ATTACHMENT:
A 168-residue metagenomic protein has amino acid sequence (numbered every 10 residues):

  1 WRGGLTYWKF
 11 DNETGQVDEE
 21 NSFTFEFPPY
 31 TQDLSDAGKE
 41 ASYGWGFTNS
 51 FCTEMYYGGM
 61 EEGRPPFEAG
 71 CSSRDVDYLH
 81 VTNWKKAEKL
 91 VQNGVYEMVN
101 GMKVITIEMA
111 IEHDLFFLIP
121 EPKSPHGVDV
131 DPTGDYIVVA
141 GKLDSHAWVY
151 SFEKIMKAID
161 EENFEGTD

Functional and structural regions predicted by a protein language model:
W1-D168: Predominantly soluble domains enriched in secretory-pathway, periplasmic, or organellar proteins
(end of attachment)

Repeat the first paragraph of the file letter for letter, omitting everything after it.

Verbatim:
A 168-residue metagenomic protein has amino acid sequence (numbered every 10 residues):